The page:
Board Member of Assistance Dog Advocacy Project working in Education. Feel free to ask me any service dog questions!

    I am not paralyzed. I have a genetic connective tissue disorder with neuro complications and a movement disorder.

  3. #13
    Quote Originally Posted by Liz321 View Post
    The NYPD has a woman(with a disability) that works specifically with training officers @ dealing with issues of disability (I soo want her job). I'll try and look for her contact or you may want to google in the process

    This comment makes my point too - that officers need training in actual disabilities. In my professional education I studied various disabilities, and I can often identify a person's disability, or if not that, have a clue as to their possible limitations.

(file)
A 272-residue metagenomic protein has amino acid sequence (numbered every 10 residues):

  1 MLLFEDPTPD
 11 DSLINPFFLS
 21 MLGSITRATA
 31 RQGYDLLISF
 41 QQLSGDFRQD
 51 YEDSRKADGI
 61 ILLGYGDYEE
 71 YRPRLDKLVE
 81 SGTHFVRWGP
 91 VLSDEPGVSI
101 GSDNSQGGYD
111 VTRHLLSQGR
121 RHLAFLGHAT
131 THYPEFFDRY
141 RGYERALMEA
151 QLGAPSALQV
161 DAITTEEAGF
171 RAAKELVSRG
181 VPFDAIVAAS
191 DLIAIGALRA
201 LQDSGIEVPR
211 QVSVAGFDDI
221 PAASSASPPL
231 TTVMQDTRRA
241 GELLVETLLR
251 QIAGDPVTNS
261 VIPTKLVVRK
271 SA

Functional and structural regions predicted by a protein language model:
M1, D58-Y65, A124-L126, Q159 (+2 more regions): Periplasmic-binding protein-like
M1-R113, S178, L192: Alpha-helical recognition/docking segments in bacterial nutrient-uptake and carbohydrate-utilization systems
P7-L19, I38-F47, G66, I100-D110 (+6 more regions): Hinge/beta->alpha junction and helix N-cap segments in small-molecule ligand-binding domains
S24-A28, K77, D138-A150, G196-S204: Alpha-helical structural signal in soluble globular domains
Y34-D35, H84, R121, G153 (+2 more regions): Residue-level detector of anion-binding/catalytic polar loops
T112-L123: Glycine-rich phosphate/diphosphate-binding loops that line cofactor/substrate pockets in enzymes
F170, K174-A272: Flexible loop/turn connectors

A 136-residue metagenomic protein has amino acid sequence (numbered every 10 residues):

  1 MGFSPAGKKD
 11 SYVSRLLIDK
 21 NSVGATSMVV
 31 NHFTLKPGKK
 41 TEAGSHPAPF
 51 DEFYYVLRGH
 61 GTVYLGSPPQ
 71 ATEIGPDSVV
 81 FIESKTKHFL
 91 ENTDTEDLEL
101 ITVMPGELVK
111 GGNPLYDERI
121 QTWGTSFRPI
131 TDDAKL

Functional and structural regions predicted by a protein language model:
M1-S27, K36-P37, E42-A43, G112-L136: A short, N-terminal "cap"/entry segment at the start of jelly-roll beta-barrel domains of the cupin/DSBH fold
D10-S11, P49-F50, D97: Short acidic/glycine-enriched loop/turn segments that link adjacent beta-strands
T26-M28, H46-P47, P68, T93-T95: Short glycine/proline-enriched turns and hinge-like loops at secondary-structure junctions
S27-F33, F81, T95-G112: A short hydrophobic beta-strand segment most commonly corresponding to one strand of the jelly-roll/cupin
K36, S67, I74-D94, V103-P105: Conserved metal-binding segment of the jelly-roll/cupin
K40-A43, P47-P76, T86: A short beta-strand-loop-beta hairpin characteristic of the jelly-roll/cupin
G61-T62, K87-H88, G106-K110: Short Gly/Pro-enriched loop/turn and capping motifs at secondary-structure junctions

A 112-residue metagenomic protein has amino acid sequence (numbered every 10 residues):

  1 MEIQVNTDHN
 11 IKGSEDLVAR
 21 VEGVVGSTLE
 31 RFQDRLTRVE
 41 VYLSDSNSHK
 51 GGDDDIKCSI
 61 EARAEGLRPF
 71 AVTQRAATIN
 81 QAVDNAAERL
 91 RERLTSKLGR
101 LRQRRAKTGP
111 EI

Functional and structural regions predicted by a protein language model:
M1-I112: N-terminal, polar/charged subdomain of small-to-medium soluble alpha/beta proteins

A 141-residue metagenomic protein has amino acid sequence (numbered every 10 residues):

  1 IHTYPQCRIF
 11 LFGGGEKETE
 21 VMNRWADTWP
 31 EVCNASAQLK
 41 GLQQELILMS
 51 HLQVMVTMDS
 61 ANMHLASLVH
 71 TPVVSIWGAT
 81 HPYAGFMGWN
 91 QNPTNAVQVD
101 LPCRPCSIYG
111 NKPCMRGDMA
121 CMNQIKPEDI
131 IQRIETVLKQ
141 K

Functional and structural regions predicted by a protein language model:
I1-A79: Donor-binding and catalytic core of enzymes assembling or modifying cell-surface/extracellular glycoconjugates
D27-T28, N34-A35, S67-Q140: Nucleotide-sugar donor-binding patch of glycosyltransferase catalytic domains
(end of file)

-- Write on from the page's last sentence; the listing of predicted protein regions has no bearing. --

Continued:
I admit to being concerned if I am ever stopped while driving, and the officer wants me to "step out" of my vehicle, whether they will understand complete paralysis. (Handicapped plate can be helpful here).
    For example, so many times a nurse has asked me to stand up "just a minute" to get on a scale to be weighed, as part of an annual physical.

    I have read of SEVERAL incidences of a person being shot or manhandled when they were disabled and not able/willing to respond to an officer's command to them. Yes, if the suspect is holding a gun, that's different.

    Added to this, what is the legal issue around an officer asking if the suspect has a disability or limitations? An employer is not allowed to under ADA.

    To the poster doing this study: Great topic, I wish you the best, and an A+ for sure.

  4. #14
    Senior Member ~Lin's Avatar
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    Quote Originally Posted by triumph View Post